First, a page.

Many books about leadership view the subject as being akin to mechanical engineering. How do you get all those people (like cogs in a machine) to act in just the ways you want them to? Mostly written by leaders to describe their own experiences or by writers to explain what leaders told them, these books are unsatisfying in the extreme. Take a look at Flawed Advice and the Management Trap by Chris Argyris to get a further perspective on this problem. This book is totally different, and quite appealing.
Jaworski (son of Leon Jaworski, the famous special prosecutor of the Watergate scandal) tells of his personal journey from being a successful corporate lawyer to becoming someone who works on making leadership better for all of us. Like most personal journeys, this one has low points (his wife falling in love with another man and telling Jaworski to move out that day, his father not telling him that he loved him, and the deaths of a child of each of his two sisters) and some high points (breakthrough meetings with great thinkers and stimulating helpful change). You could read the book for this, and you would have the rewards of a nicely done biography of someone who is working towards living an exemplary life.
But there is more. Jaworski has accumulated some important insights into leadership that are well worth knowing. He makes an appealing case for servant leadership (the leader looks out for the group, rather than his self-interest). He also tells a fascinating tale of running the scenario development work at Royal Dutch Shell for 4 years. From this, he develops what seemed to me to be a profound insight: Scenarios can be used both to prepare for the future by helping us think through it in advance, and to create the future.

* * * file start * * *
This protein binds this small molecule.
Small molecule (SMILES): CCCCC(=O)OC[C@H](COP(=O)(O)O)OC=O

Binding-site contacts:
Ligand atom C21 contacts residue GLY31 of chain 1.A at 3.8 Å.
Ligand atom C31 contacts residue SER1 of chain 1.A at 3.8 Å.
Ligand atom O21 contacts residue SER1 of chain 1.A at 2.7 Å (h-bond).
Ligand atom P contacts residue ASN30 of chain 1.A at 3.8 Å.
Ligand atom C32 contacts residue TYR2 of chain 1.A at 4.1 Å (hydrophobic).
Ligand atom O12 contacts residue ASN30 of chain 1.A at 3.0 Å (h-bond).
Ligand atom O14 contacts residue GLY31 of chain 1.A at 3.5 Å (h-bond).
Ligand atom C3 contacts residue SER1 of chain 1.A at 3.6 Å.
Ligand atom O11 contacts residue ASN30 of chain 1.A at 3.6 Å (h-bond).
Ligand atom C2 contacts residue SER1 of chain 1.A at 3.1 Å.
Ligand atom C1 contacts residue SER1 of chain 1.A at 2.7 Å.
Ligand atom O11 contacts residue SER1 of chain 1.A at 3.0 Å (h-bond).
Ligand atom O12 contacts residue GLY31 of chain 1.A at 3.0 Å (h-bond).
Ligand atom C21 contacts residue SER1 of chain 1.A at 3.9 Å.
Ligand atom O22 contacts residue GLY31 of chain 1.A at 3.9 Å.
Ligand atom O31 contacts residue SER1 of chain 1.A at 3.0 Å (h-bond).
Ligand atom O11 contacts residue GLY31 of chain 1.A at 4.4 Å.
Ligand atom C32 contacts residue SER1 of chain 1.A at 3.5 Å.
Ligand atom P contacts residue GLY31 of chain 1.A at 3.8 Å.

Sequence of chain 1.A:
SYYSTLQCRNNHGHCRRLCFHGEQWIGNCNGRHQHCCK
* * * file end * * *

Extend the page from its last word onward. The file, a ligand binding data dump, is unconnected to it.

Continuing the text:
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Format: Paperback
In his book, Joe Jaworsky marvels at the string of circumstances that put him in touch with just the right people at just the right time. Isn't it amazing how they all take his calls, how they all agree with him and encourage him, some of them even give him seed money and put him in touch with other like-minded individuals? Joe, that isn't synchronicity, that's the Old Boy Network. You have never been excluded from it so you don't see it for what it is.
On the other hand, there are some interesting ideas here. I liked the last two chapters a lot. They describe two plausible scenarios for the first few decades of the 21st century. I like the idea of shaping your future by imagining it, as oppossed to simply reacting to the present. I also resonate with the concept of Synchronicity, just not most of the examples Joe cites.
This is a mixed bag but it was worth my time, though only marginally.
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Format: Hardcover
Many books on leadership are written for managers or those
unique individuals who will save the world. This book,
"Synchronicity," sheds some light on that community. More
important to me, it shed a light into some of the far, dusty
corners of my personal life.

I'm newly 48 years old with
many different jobs in the past and new challenges staring
me in my face. Mr. Jaworski's scenarios and suggestions did
a good job with two areas: (1) it rattled me into reviewing
the path that I have been working on and (2) it bolstered me
up in realizing that following "gut feelings" is not just
magic, it's hard work. So? Well, it's my path, my life but
now I have a different way to look positively at the past.
At the same time Mr. Jaworski has given me new ways of
looking ahead, sharpened my survival senses.

Thanks to "Synchronicity," I may not change the world you
know but, I am changing the world immediately around me...
for the better.

----Geo.Brett (not the baseball player)